The Kinsey Institute says, roughly 66% of Caucasian women and 48% of Afro-American women in college have never masturbated.  35% of American men aged 18-39 don’t masturbate at all.  43% of fellas and 67% of women think about sex occasionally throughout the month, while it occurs to only 54% of guys and just 17% of girls on a daily basis.  Considering the health benefits of sex, this behavior runs counter to typical Southern Californian attitudes regarding physical health.

Studies have significantly linked sex to the following health benefits: stress relief, bolstered immune system,  burned calories, lower risk of heart disease, better blood pressure, increased blood flow, increased oxytocin levels and intimacy, stronger self-esteem, pain relief through the release of endorphins (including the curing of headaches), reduction of prostate cancer risk, increased muscle tone, fortified bones, healthier sleep, increased life span, increased clarity of thought, and healthy, balanced increases in testosterone and estrogen.

For a culture which produces six-hundred-million dollars worth of certified-organic health food per year, Southern Californians sure aren’t paying much healthy sexual attention to one another.  Perhaps we see Megan Fox acting in “Transformers” more clearly on our high-definition televisions than we do the girl next-door sunbathing on her front lawn.  Perhaps our sense of American individuality has run amok.  Perhaps we’re so stigmatized by social influences that we can’t feel our sexual urges, anymore.  Whatever the reason, Southern Californians seem shitty at getting one another off these days, and that’s stupid.  After all, we’re pretty attractive on the whole, we seem to appreciate our health, and we laughingly seem to consider ourselves rebellious liberators of the American spirit.

Doing something positive: almost as fashionable as abstaining from something negative, and a good sight more fun.

If we really want to be the free-spirited rebels who frighten people from the Midwest by starting new sexual revolutions, we’re going to have to knock off this vanilla bullshit and start living our lives, again.  I’ve never seen so much agnostic religiosity in my life.  Man, even the 1920s had more action than So. Cal. does these days.  Flagpole sitting — now that was an extreme sport.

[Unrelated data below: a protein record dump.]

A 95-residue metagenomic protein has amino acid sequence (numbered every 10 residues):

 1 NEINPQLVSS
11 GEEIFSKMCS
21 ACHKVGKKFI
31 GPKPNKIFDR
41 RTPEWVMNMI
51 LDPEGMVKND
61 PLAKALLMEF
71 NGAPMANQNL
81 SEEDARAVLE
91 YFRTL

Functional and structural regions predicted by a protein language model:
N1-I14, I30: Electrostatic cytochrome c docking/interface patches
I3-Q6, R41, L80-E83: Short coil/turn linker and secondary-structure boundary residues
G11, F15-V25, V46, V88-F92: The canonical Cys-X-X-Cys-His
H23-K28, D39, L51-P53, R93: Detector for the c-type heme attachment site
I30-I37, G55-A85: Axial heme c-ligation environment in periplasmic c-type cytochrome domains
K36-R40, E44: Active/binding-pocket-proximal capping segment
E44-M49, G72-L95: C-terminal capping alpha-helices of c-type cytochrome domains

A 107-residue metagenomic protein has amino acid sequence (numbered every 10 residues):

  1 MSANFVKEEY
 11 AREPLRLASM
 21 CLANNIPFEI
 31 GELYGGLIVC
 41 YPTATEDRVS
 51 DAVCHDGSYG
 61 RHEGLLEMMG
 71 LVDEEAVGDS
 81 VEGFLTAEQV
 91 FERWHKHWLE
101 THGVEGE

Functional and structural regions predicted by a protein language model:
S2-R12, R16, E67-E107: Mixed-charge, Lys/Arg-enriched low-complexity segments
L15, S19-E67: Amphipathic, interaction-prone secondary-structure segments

No, really.  We’re fucking boring.

Time to relax, Los Angeles.  There’s no reason we can’t stop treating every girl or guy who strikes our fancy as some kind of last-ditch effort, every date a business proposition, every name in our little black book a natural resource.  We’re getting wistful about our glory days thirty years too soon.  All of us have a favorite outfit that gets far too little play on weekends; why not dunk ourselves in sanitizer, shave everything, zip that motherfucker up and show middle-class society what kind of trouble we can get into?

I respectfully suggest we stop daydreaming about plastic surgery operations, stop pretending that weight training at the gym justifies our fucked-up addiction to the great indoors, stop proselytizing about which fodders one should shovel down one’s gullet (the word should is always suspect, anyhow).

Quit cowering in corners, and crown your humanity.

You have a zit on your nose?  So-fucking what.  Nobody gives a damn about your stupid nose, even if it’s 12 feet long with 12 pimples and 12 warts on it.  In fact, if it were that awesome, we’d probably like it more.  It’d give our strip-mall-beige lives a little color.  Have you gotten fat?  Yeah?  Hairy?  Old?  So-fucking what.  Stop pretending LOST is the most exciting thing on planet Earth and ask somebody to dinner.  Your husband or wife, maybe.

There’s some pretty decent and affordable sushi around here these days.  Get the high-grade saki, it’s worth it.  You can make out with your dinner date afterward, too, you know.  Make your lips tender, but firm, and don’t shove your tongue all around his or her mouth.  You’ll have already tasted the sashimi by then.  Go dancing at a club that plays all that top-40 music I can’t stand, especially if you don’t know how to dance.  Get right in the middle of that scene and start shucking and jiving like an idiot.  Shakespeare’s fools weren’t just ridiculous, they were wise.

But for the love of God (big G) please stop taking yourself so goddamned seriously, Southern California.  Go have a slice of pie.  Go on.  Even if the glaze does have gelatin in it.  Be a madman.  And don’t be so ashamed of your body; it doesn’t look so bad.  I personally guarantee that if you get naked on a webcam and throw it online, you’ll have paying customers within 30 seconds who’d knife homeless people to get you in the sack.  Strange to think about, isn’t it?